Singaporeans vote in shadow of pandemic and recession

Singaporean voters wait for their turn inside the Dunearn Secondary School polling station on Friday, July 10, 2020. (AP)
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Updated 10 July 2020

Singaporeans vote in shadow of pandemic and recession

  • Some had voiced doubt whether it was worth risking going to polling stations
  • Voting is mandatory in on the small Southeast Asian island

SINGAPORE: Singaporean voters fretted over the risks of COVID-19 as they queued in masks to cast their ballots on Friday, amid an uptick in new infections and prospects of the city-state’s economy entering its worst-ever recession.
In power since independence in 1965, the ruling People’s Action Party (PAP) is widely expected by analysts to carry Prime Minister Lee Hsien Loong to another comfortable, and probably final victory.
Lee, the son of Singapore’s founding leader Lee Kuan Yew, has held the premiership since 2004. Aged 68, Lee has already flagged his intention to step aside in coming years, but he wanted a fresh mandate to steer the country out of the coronavirus crisis.
As the prime minister queued up to cast his vote, a video widely shared on social media showed his wife tapping him on the shoulder to remind him to socially distance when he strayed too close to the person in front.
At polling stations round the city, election officials clad in face shields enforced distancing rules and took voters’ temperatures as they entered polling booths.
“This is a very dangerous time to hold an election even though many precautions were taken,” said Mayank Goel, 21, a biomedical engineering student after voting.
Some Singaporeans had voiced doubt whether it was worth risking going to polling stations, though voting is mandatory in on the small Southeast Asian island that has become wealthy by being a banking, trade and transport hub for the region.
Since easing its lockdown last month, the number of new daily cases in Singapore has crept back into double figures, excluding the migrant workers living in dormitories where infection rates have been far higher.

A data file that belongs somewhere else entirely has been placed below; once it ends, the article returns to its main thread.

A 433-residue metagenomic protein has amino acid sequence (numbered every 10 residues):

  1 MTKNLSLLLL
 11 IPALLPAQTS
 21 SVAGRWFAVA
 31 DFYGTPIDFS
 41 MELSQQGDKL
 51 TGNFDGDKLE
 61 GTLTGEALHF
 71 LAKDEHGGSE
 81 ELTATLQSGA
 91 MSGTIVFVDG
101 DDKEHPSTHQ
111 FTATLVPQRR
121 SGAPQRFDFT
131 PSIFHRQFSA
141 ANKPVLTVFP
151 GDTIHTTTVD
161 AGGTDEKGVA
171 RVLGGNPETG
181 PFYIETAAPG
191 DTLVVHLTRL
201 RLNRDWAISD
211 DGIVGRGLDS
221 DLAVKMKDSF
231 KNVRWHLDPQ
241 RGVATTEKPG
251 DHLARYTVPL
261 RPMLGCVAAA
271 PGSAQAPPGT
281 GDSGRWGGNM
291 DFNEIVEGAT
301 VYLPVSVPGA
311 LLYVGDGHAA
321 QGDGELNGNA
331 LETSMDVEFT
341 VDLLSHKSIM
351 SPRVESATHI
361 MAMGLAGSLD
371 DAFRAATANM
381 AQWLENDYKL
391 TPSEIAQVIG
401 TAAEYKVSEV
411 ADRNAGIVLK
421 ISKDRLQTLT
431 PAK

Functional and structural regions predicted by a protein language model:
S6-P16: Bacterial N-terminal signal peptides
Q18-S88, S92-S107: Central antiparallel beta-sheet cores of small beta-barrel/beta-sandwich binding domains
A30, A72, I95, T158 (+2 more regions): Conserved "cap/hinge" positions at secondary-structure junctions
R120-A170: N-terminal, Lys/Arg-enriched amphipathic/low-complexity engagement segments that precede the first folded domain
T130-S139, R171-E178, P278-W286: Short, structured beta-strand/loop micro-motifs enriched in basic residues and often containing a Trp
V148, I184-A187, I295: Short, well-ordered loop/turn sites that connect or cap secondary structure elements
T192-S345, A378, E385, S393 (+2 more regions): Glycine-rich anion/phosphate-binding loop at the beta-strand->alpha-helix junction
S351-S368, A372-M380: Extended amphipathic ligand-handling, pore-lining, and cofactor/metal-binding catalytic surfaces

And opposition parties had criticized Lee for calling the election, warning that it could hit public health and distract from government efforts to tackle the virus.
Social distancing rules constrained campaigning, and there were no party rallies allowed.
Singapore has one of the lowest COVID-19 fatality rates in the world and initially earned widespread praise for its efforts. But subsequent mass outbreaks in cramped migrant worker dormitories stained that early success, and persuaded the government to keep schools and businesses closed for longer.
Seen as a measure of approval for both the government’s response to the coronavirus crisis and the next generation of leaders, the poll results will be closely watched as even small shifts in the PAP’s popularity can lead to major policy changes.
When concerns around immigration and jobs flared in 2011, the PAP polled a record-low 60 percent of the vote and tightened international hiring rules to address voters’ sensitivities.
Those concern have come to the fore again as the country emerges from lockdown to face its deepest recession.
Singapore is not the first country in Asia to hold elections during the pandemic — South Korea held parliamentary elections in April.
But with just 2.65 million voters in Singapore, election organizers counted on a fast, hygienic vote to minimize risks.
Voters were given a recommended time slot to vote. Inside the polling stations, they had to self-scan identity cards and sanitized their hands before receiving a ballot paper.
While officials had hoped it would take voters no more than five minutes to cast their ballot, some people said they waited for up to an hour as lines formed initially outside some polling stations.
Delays persuaded the election authority to drop a requirement for voters to wear gloves, and by around mid-morning the lines had receded.
Sample counts are expected soon after polling closes at 8 p.m. (1200 GMT) with final results due in the early hours of Saturday. A record 11 parties are contesting.


Militant attack on Afghan prison frees hundreds